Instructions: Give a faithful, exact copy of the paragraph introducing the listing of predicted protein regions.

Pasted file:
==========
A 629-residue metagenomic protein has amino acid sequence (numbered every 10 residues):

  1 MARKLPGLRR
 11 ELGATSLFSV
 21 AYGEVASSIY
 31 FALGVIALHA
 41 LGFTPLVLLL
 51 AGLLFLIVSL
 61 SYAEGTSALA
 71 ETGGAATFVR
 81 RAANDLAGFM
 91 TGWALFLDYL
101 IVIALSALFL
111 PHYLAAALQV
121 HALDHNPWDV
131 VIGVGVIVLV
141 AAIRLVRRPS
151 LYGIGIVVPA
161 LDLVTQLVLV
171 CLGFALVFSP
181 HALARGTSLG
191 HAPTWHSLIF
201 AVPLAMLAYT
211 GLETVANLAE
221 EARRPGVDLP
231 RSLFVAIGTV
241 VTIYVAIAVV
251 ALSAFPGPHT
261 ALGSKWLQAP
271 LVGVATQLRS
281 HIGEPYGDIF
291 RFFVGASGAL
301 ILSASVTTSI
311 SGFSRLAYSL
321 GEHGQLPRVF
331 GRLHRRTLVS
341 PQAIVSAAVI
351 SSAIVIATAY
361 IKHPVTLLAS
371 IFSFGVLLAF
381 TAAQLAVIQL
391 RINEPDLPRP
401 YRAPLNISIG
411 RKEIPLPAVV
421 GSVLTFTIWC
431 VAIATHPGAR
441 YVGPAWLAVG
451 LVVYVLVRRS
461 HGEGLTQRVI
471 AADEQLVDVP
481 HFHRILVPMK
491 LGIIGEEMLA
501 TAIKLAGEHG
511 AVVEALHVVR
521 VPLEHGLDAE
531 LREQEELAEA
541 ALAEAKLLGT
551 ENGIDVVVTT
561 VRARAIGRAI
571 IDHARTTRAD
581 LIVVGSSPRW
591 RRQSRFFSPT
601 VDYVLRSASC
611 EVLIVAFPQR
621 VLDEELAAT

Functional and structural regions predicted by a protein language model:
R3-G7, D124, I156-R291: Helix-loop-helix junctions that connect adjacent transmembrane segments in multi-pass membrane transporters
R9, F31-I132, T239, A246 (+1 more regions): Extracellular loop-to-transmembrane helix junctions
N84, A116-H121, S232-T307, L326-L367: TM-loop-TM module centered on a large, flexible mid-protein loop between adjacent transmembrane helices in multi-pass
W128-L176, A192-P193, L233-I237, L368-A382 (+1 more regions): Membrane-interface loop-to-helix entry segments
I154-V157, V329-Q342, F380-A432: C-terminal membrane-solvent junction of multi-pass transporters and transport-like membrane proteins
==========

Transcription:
A 629-residue metagenomic protein has amino acid sequence (numbered every 10 residues):